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Castles and Feuds

An exhibition recalls the House of Zähringen, the founding fathers of Freiburg and eleven other cities

Freiburg, Dec 14, 2018

Who knew that Freiburg is the most ancient city north of the Alps to have been founded by a temporal prince? For it was Conrad I, Duke of Zähringen, who, almost 900 years ago, granted the small settlement that nestled at the foot of what was then Zähringen Castle mount (now the Schlossberg) the right to hold a market – leading to the economic growth of the town and its development into a city. The 800th anniversary of the death of the last Duke of Zähringen, Berthold V in 1218, is the occasion for the exhibition “The House of Zähringen. Myth and Reality”, which can now be seen in the Meckelhalle at the Sparkasse Finance Center in Freiburg. From March 2019 the exhibition, which was developed with the assistance of historians from the University of Freiburg, will be going on tour to all the eleven other Zähringen cities. Hans-Dieter Fronz took a look and gives an introduction.

A reconstruction of Zähringen Castle on Freiburg’s mount Schlossberg. Illustration: Hans-Jürgen van Akkeren

Noble family with a pedigree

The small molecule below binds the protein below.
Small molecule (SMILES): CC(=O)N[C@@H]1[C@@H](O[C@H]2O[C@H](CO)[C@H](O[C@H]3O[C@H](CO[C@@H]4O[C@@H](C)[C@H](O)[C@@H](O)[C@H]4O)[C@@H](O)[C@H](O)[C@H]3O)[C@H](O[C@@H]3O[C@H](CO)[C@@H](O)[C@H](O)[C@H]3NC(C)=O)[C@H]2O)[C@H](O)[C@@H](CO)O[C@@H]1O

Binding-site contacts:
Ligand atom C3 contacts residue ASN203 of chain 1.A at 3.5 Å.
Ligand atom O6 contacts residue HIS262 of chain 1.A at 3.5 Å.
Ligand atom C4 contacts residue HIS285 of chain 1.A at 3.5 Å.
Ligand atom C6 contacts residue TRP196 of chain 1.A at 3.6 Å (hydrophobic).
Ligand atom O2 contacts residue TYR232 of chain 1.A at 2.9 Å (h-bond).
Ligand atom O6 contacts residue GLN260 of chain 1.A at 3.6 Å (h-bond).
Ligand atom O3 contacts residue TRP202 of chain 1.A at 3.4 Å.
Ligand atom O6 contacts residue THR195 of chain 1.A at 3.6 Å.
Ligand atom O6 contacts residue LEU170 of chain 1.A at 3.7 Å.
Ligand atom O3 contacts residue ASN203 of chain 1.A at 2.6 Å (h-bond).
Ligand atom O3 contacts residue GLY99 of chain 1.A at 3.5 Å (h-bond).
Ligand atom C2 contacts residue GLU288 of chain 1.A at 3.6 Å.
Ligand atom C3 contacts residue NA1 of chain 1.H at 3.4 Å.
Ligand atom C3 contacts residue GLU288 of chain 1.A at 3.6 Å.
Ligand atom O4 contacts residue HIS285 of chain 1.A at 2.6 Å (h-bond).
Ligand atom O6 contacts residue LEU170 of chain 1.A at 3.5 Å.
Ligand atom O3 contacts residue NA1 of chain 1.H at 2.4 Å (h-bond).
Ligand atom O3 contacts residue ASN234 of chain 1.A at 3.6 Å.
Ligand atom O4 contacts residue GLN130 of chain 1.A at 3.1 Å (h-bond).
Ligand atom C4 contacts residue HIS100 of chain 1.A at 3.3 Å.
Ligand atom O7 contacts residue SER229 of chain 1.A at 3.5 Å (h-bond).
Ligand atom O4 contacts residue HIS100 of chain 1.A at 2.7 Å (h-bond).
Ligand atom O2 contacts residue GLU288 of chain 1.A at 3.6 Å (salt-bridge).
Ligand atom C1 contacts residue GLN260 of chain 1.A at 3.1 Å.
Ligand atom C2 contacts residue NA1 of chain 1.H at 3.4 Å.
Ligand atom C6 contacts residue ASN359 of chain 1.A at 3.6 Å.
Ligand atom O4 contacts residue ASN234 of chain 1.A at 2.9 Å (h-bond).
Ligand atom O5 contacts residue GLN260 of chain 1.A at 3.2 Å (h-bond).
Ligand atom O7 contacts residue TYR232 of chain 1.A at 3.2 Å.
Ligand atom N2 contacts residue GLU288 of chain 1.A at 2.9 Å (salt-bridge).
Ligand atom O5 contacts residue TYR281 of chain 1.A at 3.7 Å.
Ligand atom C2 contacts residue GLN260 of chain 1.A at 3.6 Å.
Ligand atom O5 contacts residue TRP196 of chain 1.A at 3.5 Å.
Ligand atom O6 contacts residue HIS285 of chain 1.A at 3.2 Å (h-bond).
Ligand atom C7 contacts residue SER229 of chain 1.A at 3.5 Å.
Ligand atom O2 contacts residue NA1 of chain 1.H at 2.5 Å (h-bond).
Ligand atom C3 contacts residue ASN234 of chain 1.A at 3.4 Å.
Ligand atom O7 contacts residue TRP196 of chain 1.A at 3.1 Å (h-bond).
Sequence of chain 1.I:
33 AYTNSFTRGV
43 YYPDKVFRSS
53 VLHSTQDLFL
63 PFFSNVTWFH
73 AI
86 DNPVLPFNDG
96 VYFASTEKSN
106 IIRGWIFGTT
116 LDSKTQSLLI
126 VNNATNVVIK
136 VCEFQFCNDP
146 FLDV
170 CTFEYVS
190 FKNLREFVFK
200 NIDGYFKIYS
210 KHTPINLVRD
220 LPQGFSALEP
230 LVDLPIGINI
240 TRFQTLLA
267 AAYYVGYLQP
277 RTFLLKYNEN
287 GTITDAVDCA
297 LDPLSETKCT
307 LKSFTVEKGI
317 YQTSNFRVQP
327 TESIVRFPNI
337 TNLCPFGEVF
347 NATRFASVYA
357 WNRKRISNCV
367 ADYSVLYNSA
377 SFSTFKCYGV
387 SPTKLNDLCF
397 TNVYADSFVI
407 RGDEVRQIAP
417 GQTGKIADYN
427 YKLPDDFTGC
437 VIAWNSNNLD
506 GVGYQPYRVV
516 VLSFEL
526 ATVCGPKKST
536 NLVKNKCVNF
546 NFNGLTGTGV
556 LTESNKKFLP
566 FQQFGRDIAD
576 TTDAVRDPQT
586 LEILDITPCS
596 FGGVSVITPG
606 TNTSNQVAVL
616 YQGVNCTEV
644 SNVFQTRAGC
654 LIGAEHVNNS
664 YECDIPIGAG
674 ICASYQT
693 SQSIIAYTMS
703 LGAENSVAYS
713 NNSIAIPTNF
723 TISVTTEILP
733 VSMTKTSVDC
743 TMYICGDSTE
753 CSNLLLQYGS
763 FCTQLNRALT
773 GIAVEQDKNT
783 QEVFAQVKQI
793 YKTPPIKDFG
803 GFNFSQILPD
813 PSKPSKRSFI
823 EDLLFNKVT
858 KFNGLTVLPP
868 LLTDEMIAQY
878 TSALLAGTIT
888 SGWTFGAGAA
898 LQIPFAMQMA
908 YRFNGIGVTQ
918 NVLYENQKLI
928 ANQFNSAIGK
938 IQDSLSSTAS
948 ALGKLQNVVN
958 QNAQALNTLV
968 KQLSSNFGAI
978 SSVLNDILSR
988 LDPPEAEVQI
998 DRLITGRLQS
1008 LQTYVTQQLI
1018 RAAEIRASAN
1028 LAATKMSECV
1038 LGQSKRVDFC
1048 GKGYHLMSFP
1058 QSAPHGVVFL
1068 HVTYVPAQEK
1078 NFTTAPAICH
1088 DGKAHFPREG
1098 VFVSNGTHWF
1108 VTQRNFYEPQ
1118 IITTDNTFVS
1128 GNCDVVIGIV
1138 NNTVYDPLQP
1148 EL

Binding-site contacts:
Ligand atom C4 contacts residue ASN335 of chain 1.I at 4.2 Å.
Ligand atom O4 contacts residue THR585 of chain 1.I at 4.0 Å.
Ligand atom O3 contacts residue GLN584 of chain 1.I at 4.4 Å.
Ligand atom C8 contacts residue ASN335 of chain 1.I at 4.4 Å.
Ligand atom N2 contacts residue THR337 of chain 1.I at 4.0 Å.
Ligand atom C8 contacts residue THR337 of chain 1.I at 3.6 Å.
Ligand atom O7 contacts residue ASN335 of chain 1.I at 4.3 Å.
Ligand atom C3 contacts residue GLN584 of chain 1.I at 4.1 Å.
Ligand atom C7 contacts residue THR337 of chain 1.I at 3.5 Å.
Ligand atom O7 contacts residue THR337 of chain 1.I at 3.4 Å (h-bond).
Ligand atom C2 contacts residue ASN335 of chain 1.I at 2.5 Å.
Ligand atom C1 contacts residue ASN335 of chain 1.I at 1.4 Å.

The genealogy of the noble family of the dukes of Zähringen and counts of Freiburg has an impressive pedigree, and members of the family were amongst the most influential princes in the realm in the 11th to 13th centuries. As count and duke, Berthold I, who founded the House of Zähringen, held far-flung estates in Swabia and Ortenau, Breisgau and Thurgau. A supporter of King Henry III, he rose as Duke of Carinthia and Margrave of Verona to the aristocracy. In 1092 his son Berthold II was elected Duke of Swabia against Frederick I of Hohenstaufen by an opposing group of princes in the conflicts that were known as the Investiture Controversy. Berthold II then moved his center of power to the Breisgau, making his home at Zähringen Castle near Freiburg; around 1100 he was called “Berthold of the House of Zähringen” after this castle for the first time. His successor Berthold III died a violent death during a feud in 1122. The Bertoldstraße and Bertoldsbrunnen in Freiburg are named after him, however the foundation of the City of Freiburg in 1120 was actually the work of his younger brother and successor: Conrad I acquired possessions in what is now north-western Switzerland and was awarded the honor of “Rector of Burgundy” by the king, an honor that he passed to his successor. The last Duke of Zähringen, Berthold V, was proposed by a minority as a candidate for the king’s throne against Philip of Swabia, Duke of Hohenstaufen, during the election of the king in Cologne in 1198. In renouncing his claim, he consolidated the possessions of the House of Zähringen.

Related by blood or by marriage, with many branches: the magnificent family tree shows the genealogy of the House of Zähringen. Photo: Städtische Museen Freiburg. Augustinermuseum, Inv. no. 00160. M. Jensch

Castles, abbeys, cities